It’s no secret that the comedy scenes in Britain and America are two very different beasts. As an American, my first thought about ‘British comedy’ is the old reruns of One Foot in the Grave that used to air on public television. But in the here-and-now, the landscape of British ‘funny’ looks very different. Stand-up is mainstream in a way that it just isn’t in America. Comedians seem to be everywhere, they permeate your everyday life. Your favorite funny person probably moonlights as a radio DJ, a game show host, or a children’s book author.
But regardless of anything else, a great comedian is a great storyteller. They take you on a journey, sculpting the narrative flow and choosing specific words for maximum impact. So really, hearing a comedian recount their life story is something worth paying attention to. The tales of personal sacrifice, chance encounters, and witty observation usually make for a great road trip or commute companion.
Here are a few recent autobiographies, read by the authors, that give a little glimpse of what the world looks like according to British comedians.
British Comedian Audiobooks
Windswept and Interesting – Billy Connolly
At its heart, this book is a treatise on the meaning of life, a swear-heavy philosophy constructed by someone who truly embodies the definition of ‘windswept and interesting.’ Born in a Glasgow tenement, Connolly came to comedy via a successful folk music career, which is fascinating on its own. However, one of the most poignant aspects of this book is knowing that the author is reflecting on this ‘life well lived’ while living with Parkinson’s disease.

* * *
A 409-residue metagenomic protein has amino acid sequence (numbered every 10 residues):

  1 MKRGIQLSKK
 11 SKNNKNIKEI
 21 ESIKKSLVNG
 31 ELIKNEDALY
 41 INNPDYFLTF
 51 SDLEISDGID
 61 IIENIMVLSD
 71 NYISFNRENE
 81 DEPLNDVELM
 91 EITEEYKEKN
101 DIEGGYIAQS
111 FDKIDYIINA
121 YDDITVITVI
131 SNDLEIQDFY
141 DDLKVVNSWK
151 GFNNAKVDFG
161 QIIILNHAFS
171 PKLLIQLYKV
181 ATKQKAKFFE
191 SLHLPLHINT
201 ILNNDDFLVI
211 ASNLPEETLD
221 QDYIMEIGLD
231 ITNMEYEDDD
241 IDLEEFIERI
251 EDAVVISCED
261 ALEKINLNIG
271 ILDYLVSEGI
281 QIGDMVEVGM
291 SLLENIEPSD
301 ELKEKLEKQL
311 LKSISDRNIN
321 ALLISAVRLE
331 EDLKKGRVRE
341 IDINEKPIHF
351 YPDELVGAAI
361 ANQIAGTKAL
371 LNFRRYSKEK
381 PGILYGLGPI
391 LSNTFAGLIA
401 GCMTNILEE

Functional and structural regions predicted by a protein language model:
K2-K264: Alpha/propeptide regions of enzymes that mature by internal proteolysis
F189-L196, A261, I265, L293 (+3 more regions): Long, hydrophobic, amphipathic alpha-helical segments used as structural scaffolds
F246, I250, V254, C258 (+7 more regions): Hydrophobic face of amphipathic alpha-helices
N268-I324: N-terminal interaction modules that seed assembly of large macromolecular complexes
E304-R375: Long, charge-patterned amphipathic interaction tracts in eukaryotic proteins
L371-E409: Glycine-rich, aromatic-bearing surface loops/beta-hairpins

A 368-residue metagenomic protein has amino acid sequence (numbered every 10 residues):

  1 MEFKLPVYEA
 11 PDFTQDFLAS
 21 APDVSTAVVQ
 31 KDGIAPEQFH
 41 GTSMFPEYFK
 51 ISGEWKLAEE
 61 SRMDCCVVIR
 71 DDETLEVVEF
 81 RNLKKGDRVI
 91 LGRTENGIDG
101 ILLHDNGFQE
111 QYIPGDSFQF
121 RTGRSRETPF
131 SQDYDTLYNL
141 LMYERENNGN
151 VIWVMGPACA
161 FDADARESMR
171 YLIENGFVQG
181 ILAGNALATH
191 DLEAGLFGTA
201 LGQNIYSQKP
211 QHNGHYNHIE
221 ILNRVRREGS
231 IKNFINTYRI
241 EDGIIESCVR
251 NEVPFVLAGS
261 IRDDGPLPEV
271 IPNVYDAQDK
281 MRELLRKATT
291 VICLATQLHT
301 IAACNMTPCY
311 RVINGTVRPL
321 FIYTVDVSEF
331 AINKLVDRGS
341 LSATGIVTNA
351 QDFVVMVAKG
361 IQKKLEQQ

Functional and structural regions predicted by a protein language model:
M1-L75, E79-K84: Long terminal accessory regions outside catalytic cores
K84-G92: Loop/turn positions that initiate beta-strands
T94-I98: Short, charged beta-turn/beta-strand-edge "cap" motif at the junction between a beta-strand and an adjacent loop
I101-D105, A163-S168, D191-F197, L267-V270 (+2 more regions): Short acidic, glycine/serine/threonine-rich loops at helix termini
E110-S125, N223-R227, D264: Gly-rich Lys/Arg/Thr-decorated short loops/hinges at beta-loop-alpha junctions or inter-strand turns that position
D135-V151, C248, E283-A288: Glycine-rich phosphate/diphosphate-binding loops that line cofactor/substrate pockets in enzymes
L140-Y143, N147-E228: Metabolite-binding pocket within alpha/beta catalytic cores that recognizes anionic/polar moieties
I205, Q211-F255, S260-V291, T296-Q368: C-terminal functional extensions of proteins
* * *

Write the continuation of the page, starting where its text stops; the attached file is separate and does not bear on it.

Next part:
The author has a comforting Scottish lilt that makes this audiobook special. You can hear the simple melodies of his childhood and the punctuated emotion behind his life experience. This book is great on a road trip, like a travel companion with a deep reservoir of interesting stories to keep you entertained.
Listen to Windswept & Interesting on Audible.com.
Perfect Sound Whatever – James Acaster
This memoir is told through the lens of music. To anyone that connects music to periods of their life, this thoughtful and introspective framework will feel fitting. And Acaster’s ability to take the reader through the winding woods of a story only to bring it right back to a 2016 album release (with laser-sharp wit) is incredibly satisfying.
One of the most striking aspects of this book, aside from the use of an albums-as-storytelling frame, is how Acaster talks about his struggles with mental health. The value of hearing about men’s mental health journeys is huge. And while the musical context may be unfamiliar to some, the stories will be familiar to anyone who has ever said “I’m fine” when it couldn’t have been further from the truth.
Listen to Perfect Sound Whatever on Audible.com.
Who Am I, Again? – Lenny Henry
Henry’s autobiography is a testament to his past self, suggesting that he wrote it about ‘someone I used to know.’ The author takes you on a journey from his early life, steeped in the culture of his Jamaican roots through his early career. Listening to this, you get the benefit of hearing Henry’s lighthearted impressions of his family that are so much a part of him.
This honest look at British society during this time reveals a lot about identity in the shadow of the Windrush era (when people from Caribbean islands emigrated to the United Kingdom at the invitation of the British government). Henry reflects on the tension of feeling ‘not black enough’ alongside the institutional prejudice that underscored his early career.
Listen to Who Am I, Again? on Audible.com.
What’s your favorite audiobook from a British comedian? Let us know in the comments below!